Fish Fabulous Costa Rica archive story

Billfish conservation measure advances

Back to
Page One

Billfish conservation measure advances

By the International Game Fish Association

With the passage of the Billfish Conservation Act in the Natural Resources Committee of the House of Representatives Aug. 1,  the United States is close to taking a strong stand in the conservation of one of the ocean’s most magnificent apex predators. Known formally as H.R. 2706, the bill received overwhelming bi-partisan support in committee – a good sign for billfish everywhere. But there is more work to be done to protect the future of these imperiled species.

Now recreational anglers must urge House leadership to schedule the Billfish Conservation Act for a speedy passage and encourage the Senate Commerce Committee to schedule a hearing for the bill as soon as possible. Keep America Fishing has made it easy to send a message to Members of Congress pressing them to support the Billfish Conservation Act. Those who wish to send a message to Congress can visit this site and enter a ZIP code, and letters are automatically generated to local representatives and Senators.

“Now is the time to tell leadership in Washington that they have an opportunity to make an important impact with recreational anglers,” said Rob Kramer, International Game Fish Association president. “This bill is a perfect example of how conservation legislation can result in enormous benefits to the economy while sustaining imperiled species at no cost to American taxpayers. This important step is great news for recreational anglers and for people working in tourism, sport fishing and marine businesses.”
— Aug. 15, 2012

Sport fish probably are high in mercury

By the Fish Fabulous Costa Rica staff

A report by the Central American Billfish Association gives a strong scientific reason for catching and releasing sports fish.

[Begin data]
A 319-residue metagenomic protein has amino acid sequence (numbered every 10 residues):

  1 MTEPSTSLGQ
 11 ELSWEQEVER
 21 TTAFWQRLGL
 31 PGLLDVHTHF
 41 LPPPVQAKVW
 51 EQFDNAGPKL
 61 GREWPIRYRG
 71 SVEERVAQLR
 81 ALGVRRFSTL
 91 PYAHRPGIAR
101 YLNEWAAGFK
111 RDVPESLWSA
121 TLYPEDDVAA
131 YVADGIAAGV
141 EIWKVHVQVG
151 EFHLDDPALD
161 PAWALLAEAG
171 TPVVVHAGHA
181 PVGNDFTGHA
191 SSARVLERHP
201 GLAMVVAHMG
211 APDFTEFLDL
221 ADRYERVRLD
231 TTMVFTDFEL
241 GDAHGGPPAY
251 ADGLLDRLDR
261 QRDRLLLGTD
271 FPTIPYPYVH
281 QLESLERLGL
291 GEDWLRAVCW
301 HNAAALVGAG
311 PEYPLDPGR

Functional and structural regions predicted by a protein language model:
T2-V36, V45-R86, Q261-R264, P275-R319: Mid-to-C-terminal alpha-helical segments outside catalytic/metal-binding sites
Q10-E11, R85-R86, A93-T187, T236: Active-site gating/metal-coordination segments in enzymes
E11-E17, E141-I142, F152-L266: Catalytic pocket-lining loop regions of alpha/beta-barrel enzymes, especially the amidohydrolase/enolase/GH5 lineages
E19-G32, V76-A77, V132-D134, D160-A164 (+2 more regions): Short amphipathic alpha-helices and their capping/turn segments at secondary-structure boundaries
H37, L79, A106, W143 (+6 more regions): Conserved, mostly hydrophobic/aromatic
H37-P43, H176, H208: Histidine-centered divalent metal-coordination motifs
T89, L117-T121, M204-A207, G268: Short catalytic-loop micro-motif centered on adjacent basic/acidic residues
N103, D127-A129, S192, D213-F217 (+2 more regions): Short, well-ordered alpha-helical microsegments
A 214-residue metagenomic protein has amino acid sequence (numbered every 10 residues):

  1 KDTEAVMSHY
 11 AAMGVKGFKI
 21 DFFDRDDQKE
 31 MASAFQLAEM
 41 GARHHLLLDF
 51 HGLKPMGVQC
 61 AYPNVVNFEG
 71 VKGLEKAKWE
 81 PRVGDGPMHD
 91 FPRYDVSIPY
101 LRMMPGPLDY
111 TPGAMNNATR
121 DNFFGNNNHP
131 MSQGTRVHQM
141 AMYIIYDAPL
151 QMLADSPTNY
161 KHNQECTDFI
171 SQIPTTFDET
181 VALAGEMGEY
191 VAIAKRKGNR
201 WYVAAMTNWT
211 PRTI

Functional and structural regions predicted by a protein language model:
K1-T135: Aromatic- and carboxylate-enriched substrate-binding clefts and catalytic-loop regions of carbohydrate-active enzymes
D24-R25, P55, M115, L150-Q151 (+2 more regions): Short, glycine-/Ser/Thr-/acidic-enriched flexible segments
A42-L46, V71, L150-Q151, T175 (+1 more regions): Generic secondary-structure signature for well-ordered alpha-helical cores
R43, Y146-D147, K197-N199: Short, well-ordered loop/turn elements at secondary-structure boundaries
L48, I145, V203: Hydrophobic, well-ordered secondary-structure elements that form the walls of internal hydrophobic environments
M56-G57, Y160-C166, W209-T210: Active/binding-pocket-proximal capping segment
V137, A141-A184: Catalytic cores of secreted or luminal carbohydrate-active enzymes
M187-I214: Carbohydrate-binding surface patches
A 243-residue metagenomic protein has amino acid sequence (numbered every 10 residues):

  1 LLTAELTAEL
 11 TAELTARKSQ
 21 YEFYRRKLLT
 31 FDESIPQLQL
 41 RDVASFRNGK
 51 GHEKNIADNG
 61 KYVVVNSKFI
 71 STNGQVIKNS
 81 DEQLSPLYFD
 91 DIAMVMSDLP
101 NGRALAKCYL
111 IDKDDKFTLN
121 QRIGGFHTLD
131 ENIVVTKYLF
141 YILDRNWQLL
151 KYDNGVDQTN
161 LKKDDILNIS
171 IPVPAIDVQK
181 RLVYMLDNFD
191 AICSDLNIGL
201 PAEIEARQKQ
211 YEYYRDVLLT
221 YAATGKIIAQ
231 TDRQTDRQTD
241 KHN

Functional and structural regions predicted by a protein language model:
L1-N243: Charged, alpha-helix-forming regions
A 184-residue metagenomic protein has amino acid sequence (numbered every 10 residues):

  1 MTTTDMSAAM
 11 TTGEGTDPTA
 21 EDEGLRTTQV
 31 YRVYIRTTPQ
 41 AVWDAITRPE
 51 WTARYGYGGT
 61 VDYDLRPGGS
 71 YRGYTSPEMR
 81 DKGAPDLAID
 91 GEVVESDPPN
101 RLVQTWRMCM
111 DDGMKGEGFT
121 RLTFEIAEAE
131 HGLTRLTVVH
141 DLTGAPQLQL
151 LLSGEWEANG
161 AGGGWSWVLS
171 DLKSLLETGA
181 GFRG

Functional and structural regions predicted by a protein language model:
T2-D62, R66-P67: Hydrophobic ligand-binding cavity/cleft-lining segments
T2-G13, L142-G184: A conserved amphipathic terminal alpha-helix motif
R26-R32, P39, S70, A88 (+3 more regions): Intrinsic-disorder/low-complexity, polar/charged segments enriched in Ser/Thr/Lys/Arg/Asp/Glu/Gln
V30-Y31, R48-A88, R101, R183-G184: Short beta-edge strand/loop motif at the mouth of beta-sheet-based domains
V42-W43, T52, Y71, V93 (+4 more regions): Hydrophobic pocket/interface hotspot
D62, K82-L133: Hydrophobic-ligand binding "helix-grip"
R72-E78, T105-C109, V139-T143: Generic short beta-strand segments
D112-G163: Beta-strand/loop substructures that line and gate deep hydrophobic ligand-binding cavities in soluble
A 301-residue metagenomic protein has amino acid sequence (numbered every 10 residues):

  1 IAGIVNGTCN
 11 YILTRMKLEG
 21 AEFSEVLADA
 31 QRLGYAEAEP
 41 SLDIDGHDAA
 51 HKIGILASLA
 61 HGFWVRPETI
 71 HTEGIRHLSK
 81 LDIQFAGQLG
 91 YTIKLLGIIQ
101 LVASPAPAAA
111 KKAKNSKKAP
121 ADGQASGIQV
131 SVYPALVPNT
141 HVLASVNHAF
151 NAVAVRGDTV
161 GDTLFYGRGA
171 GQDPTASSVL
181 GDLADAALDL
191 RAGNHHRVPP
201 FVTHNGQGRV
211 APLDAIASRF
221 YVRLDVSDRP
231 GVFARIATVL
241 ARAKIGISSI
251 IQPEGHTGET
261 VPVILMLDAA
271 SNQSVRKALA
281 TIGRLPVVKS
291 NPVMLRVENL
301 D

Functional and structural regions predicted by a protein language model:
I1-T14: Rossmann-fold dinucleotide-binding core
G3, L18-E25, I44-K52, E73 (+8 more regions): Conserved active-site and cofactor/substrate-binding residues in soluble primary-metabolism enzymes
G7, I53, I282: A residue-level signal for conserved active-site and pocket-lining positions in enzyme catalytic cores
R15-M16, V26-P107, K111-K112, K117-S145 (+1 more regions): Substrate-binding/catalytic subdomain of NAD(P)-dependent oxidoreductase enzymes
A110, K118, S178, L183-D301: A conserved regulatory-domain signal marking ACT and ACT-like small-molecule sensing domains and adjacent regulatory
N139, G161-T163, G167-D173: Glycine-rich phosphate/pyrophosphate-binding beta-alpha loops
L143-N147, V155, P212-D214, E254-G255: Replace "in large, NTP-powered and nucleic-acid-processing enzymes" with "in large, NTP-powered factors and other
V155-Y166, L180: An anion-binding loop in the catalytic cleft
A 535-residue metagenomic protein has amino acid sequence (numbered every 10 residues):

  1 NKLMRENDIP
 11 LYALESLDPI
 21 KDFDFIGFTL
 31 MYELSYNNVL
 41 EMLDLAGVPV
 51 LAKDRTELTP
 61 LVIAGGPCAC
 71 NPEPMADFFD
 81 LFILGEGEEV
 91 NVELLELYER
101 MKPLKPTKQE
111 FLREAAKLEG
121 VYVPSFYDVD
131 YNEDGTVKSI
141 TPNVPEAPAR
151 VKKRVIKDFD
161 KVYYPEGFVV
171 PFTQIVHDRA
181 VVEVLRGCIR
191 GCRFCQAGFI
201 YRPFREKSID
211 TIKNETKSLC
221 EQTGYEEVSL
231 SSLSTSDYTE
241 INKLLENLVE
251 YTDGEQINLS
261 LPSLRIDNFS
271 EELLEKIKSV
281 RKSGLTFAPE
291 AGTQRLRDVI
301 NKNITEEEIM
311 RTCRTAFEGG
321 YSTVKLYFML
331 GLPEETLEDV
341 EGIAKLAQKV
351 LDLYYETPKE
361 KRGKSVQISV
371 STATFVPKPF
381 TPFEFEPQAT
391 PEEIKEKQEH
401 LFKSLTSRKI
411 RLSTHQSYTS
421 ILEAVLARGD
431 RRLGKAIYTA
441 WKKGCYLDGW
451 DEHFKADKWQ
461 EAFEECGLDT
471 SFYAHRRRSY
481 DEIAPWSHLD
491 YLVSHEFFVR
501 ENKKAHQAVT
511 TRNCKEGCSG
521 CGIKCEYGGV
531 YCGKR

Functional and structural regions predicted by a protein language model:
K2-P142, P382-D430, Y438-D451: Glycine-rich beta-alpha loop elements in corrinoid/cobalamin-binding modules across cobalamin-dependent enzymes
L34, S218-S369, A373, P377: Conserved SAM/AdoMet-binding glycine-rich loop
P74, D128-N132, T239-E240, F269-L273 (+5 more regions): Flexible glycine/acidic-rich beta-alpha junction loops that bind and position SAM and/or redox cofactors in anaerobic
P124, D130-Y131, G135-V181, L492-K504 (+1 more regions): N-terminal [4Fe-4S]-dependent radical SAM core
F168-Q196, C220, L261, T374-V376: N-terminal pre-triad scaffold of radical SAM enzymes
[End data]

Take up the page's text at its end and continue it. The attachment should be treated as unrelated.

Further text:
The report says that the eastern tropical Pacific, which encompasses an area including oceanic ecosystems off the Central American Isthmus, is prone to naturally occurring mercury contamination and pollution from man-made sources.

Volcanoes, which are quite prevalent in the region, are also major natural sources of gaseous and particulate mercury emissions that may lead to high concentrations in remote areas with major environmental implications, the report said. The summary on mercury in fish was an effort by Nelson Ehrhardt and Mark Fitchett of the University of Miami Billfish Research Initiative and Central American Billfish Association

The researchers said that other scientists from Oxford University found that a single volcano in Nicaragua, Masaya, emitted 7.2 metric tons of mercury per year and that this is more than total man-made emissions from most industrialized nations.

While mercury concentrations in lower trophic levels may not have direct deleterious effects on creatures within those trophic levels, mercury is fat soluble and accumulates dramatically in higher trophic levels up the food chain, the researchers noted. Consumption of apex predators, such as tuna, shark and billfish, by humans provides a health risk due to exposure of such accumulated heavy metals which have adverse health effects in the nervous, vascular, and renal systems, they concluded.
— Aug. 15, 2012

The contents of this Web site are copyrighted by Consultantes Río Colorado 2012 and may not be reproduced anywhere without permission. Abstracts and fair use are permitted.  Check HERE for more details